It wasn’t until I listened to this week’s Book Fight that I realized other people actually still read John Barth. Lost in the Funhouse was a collection that showed me what metafiction is, and how it works. I didn’t finish The Sot-Weed Factor, but I liked where it was going even if I couldn’t accompany it. The Floating Opera never grabbed my attention. I read Giles Goat-Boy and wondered why, even as I was exhilarated by its wanton weirdness, its fearlessness in taking itself seriously.
And then I read this piece arguing that Barth’s real peak was later, that I needed to check out Tidewater Tales. I bought a copy, but that’s not the book I just abandoned.
No, that was Sabbatical. I liked it at first: the first person plural narration, recounting a married couple’s trip back home through Chesapeake Bay on a yacht, the shifts in perspective from the husband, who we find out is a retired CIA operative of some kind, and the wife, who has a complicated backstory and an English degree. But… somewhere around page 60 I’d had enough and put it down.
The thing it this: this happens to me with Barth more often than not. I’ve now started five of his books (four novels) and only finished two of them. At the point that I put down Sabbatical, I couldn’t reconcile two conflicting forces in the book: the playfulness of the voice, the willingness to pun around (with descendants of Edgar Allen Poe and Francis Scott Key tooling around on a yacht called the Pokey, for starters) and pull out Pynchon-lite dumb tricks in the naming of things (although Pynchon’s puns are funnier, because he’s usually not overly proud of himself while making them), and a constant need to reinforce that Bad Things had happened to one of the main characters’ twin sister, who we need to be told several times was subjected to horrible sexual violence—some of which was politically motivated and/or related to Iran, because why not pile a few more layers of intrigue on without explaining them yet, and some of which wasn’t.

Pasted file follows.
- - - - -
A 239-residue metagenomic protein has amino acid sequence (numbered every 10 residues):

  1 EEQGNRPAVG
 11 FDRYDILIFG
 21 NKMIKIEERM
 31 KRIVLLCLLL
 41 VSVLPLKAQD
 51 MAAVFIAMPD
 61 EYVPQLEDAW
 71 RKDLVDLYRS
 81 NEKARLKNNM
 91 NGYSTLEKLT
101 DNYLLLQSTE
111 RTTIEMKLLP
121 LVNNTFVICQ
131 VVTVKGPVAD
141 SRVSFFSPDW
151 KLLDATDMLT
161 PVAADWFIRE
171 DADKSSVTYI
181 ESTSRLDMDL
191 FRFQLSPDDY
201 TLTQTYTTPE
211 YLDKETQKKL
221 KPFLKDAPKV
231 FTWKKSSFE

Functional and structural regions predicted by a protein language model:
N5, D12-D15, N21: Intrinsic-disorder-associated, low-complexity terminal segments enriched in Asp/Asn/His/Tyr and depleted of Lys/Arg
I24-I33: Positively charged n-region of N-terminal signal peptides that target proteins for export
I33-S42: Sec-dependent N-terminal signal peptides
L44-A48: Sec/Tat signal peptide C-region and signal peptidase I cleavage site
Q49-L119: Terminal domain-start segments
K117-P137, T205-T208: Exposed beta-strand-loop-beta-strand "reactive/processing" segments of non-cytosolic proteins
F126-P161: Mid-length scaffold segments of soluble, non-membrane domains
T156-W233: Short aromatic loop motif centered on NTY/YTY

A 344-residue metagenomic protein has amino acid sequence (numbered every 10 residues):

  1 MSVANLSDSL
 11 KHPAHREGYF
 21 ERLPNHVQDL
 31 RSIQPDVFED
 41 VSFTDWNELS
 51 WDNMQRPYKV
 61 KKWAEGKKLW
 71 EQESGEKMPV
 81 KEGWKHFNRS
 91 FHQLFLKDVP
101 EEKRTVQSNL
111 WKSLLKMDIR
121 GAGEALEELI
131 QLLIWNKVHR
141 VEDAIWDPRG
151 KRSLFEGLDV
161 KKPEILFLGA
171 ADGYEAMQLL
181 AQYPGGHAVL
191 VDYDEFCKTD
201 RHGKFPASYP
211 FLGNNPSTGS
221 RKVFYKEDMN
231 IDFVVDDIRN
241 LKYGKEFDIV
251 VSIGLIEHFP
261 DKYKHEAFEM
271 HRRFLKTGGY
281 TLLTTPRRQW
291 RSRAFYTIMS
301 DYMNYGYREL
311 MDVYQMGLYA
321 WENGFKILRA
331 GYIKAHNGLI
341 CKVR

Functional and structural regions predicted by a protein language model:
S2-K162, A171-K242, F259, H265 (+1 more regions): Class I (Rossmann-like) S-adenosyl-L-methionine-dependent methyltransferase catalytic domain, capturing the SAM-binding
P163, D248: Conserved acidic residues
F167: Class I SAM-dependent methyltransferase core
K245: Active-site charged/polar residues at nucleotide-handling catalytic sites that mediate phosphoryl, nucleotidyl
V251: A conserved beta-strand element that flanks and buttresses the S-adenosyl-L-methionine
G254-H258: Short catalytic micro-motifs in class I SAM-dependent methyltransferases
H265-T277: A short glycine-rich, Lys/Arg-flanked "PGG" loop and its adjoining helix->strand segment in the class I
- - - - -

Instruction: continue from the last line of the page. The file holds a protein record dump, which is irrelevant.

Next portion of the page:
There was a profound cognitive dissonance for me in reading this thing, winking at me the whole time with its typical Barth metafictional flair, stopping to tell me THE STORY OF FENWICK’S BOINA when one of the characters loses his hat in the water, and then either expecting me to feel something at the horrors to which Miriam a.k.a Mims has been subjected, or expecting me not to feel anything, which is worse.
Is Barth too “playful” for me? Maybe. I’d like to think I enjoy “fun” reads. But the cleverness of this narrator made for a hopeless impedance mismatch with the actual subject matter at hand. I don’t think an extended description of a gang rape goes down smoother if the narrator’s tone is light and breezy, and I don’t think the author should think that either, and the delivery here is just all wrong.
“Lost in the Funhouse” takes itself seriously when it needs to and doesn’t when it shouldn’t. Sabbatical isn’t sure what it wants you to do, so it plays around in all the wrong places, and I quickly reached my limit. Someday I’ll find a John Barth novel that thrums for me the way “Funhouse” does, but alas: not this book, not today.